Left: Ball and stick model of an eclipsed conformer; Substituents on back carbon are directly behind the front carbon substituents. Right: Ball and stick model of a staggered conformer; Substituents on front carbon are facing the opposite direction of back carbon substituents.
    Figure 5-5: Two rotational conformations of ethane

    For ethane and its derivatives, the staggered conformations are more stable than the eclipsed conformations. The reason for this in ethane is not wholly clear, but doubtless depends on the fact that, in the staggered conformation, the \(C-H\) bonding electrons are as far away from one another as possible and give the least interelectronic repulsion. With groups larger than hydrogen atoms substituted on ethane carbons, space-filling models usually show less interference (steric hindrance) for staggered conformations than for eclipsed conformations.

    Graph of energy curve for ethane. Kcal/mol on y axis and torsional angle on x axis. Eclipsed conformers have energy at the top of peaks and staggered conformers have energy at the bottom of peaks.
    Figure 5-6: Potential-energy curve for rotation about the \(C-C\) bond in ethane

    The energy difference between eclipsed and staggered ethane is approximately \(3 \: \text{kcal mol}^{-1}\).\(^4\) This is shown in Figure 5-6 as the height of the peaks (eclipsed forms) separating the valleys (staggered forms) on a curve showing the potential energy of ethane as the methyl groups rotate with respect to each other through \(360^\text{o}\). Rotation then is not strictly "free" because there is a \(3\)-\(\text{kcal mol}^{-1}\) energy barrier to overcome on eclipsing the hydrogens. Even so, the barrier is low enough that rotation is very rapid at room temperature, occurring on the order of \(10^{10}\) times per second.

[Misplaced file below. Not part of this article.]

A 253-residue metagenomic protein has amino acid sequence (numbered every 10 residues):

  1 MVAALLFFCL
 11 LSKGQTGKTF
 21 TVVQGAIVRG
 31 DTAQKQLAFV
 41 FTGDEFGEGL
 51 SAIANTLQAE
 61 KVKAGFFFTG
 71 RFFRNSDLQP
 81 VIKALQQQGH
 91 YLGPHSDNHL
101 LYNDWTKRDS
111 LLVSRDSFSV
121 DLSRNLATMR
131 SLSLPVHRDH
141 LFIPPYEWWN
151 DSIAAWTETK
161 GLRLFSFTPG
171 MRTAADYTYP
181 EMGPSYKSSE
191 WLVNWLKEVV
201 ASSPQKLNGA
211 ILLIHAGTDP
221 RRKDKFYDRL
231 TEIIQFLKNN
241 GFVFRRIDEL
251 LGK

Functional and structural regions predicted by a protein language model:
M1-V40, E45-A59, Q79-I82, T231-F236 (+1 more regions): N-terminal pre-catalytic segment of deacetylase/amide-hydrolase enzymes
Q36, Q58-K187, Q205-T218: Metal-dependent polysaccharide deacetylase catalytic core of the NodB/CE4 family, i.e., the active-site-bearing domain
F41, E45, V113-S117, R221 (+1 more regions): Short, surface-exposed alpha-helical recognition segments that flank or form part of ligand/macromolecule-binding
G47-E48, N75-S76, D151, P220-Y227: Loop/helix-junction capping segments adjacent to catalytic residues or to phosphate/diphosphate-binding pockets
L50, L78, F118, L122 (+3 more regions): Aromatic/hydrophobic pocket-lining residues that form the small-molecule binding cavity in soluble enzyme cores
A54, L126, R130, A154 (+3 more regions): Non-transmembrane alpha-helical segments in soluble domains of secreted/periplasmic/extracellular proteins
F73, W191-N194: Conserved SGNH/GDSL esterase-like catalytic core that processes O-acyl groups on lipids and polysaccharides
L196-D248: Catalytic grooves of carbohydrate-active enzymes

Conformers of butane. Top left: trans (anti) conformer; methyl group on front carbon pointing down and methyl on back carbon. Top middle: Front carbon rotated so methyl group is pointing to the right. Top right: gauche conformer; methyl group pointing to the right on front carbon and methyl group pointing up on back carbon. Bottom left: front carbon rotated so that methyl group is pointing up. Bottom middle: Gauche conformer; front carbon has methyl group pointing left and down and back carbon methyl pointing up. Bottom right: Methyl group on carbon one pointing down and to the left.
    Figure 5-7: Six rotational conformations about the 2,3 \(C-C\) bond of butane. The forward groups are shown here as rotating counterclockwise with respect to the rear groups.